Most commonly, responsibilities tend to be split by strategic versus tactical or business/customer-facing versus technical/product team-facing. The product manager typically owns the strategic side and appears to be the final decision maker. The product owner typically owns the tactical side and is responsible for the day-to-day needs of the teams working on the product. In the worst of scenarios there is a clear division of responsibilities with handoffs from the PM to the PO.

In the best of scenarios, there is shared ownership and overlap. The width of this overlap speaks to how in sync these two people are and how much information is shared between them. If these two people get along, collaborate effectively, and share a common vision, the odds of greater team and product success are significantly higher. No matter which role you are in seek this partnership above all else in your job.

Struggles and Traps

The PM and the PO face different struggles and traps. Often the one thing they have in common is a longing for what the other has with the PM seeking the good old days of when she was closer to the product and the PO working to progress his career to the next rung of product management, longing to be the strategic decision maker.
Struggles Traps
Getting into adversarial relationships (especially with your fellow product managers) This is a tough one especially when you are not organizationally on the same team. The working relationship between the PM, PO, and the team is critical to maintain.
  • Thinking you are in charge; you say -> they do
  • Not listening to the people around you
  • Struggling to see the big picture or being overly focused on tactical, near-term objectives
  • Pushing the pressure you feel down
Falling asleep or falling too far into the weed For the PM, your game has been elevated a bit but you still need to be awake. You can’t turn a blind eye to what is going on at the team level, but you also can’t micro-manage every decision, turning your POs into virtual secretaries.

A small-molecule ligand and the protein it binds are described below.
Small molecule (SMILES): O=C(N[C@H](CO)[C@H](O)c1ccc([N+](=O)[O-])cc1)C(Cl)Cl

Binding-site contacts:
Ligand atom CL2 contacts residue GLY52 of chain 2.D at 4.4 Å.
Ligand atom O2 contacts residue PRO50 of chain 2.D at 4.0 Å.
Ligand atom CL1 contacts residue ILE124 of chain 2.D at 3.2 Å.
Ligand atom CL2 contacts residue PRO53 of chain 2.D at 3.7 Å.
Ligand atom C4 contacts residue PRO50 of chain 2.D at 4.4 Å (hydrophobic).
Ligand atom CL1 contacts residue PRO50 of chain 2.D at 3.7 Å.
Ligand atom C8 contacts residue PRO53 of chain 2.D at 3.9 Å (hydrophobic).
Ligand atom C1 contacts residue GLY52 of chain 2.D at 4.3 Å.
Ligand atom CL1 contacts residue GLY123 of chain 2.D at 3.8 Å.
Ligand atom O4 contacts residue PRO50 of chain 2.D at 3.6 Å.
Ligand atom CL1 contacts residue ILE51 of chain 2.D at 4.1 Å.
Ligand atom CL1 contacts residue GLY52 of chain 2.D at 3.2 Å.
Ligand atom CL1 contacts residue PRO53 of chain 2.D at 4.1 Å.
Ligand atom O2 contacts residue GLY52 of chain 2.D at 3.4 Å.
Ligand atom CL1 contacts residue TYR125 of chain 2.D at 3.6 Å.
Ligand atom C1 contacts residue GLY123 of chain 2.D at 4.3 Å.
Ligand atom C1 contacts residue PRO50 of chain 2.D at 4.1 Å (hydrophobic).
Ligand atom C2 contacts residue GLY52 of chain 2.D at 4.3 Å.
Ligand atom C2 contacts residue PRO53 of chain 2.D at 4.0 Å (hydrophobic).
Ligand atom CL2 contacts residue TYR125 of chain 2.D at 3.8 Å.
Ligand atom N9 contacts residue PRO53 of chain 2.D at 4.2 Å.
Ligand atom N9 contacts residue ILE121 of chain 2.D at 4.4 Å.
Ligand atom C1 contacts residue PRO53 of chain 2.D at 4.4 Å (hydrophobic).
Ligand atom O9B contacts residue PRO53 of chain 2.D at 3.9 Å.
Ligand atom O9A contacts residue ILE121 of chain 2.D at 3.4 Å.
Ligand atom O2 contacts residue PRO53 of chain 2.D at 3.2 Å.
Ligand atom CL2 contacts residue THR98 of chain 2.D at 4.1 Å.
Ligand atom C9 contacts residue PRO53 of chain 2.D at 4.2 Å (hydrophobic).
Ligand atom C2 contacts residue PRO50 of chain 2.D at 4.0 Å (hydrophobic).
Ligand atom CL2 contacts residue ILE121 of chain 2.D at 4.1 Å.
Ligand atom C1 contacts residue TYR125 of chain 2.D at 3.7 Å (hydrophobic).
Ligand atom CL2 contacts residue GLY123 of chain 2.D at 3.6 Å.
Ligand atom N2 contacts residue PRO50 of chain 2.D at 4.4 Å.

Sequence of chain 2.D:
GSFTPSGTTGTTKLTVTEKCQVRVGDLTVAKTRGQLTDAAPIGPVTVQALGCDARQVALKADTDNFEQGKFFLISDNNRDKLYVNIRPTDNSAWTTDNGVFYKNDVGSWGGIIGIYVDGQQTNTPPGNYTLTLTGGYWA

• Not trusting others to make appropriately leveled decisions
  • Obsession with perfection and perception
  • Falling asleep at the wheel; “I’m big picture now; that’s not my problem.”
  • Becoming too aligned with delivery concerns at the sake of strategy
Managing up, down, and sideways The influencing, leadership, and communication stakes just got a lot higher because your product is more complex.
  • Not communicating and assuming everyone knows what you know
  • Not sharing the greater context with everyone
  • Playing too much of the politics game or not playing enough
  • Getting into adversarial relationships with your peer set
Winning for these two product managers is keeping the entire product group moving as one. You’ll notice a lot this dialog moved from product to people and relationships. The product stuff didn’t actually go away; you have to do that too, but now the people piece is magnified because you aren’t doing it all.

Stay humble. When things go well, give credit to your teams. When things go poorly, accept responsibility. Communicate, communicate, communicate and respect all of the product managers for what they bring to the table, whether they are team level or strategic. If you do these things effectively, politics will shift more into the background, and the group can focus on the fun, product stuff.
Anne Steiner
Anne Steiner
VP Product Agility, Cprime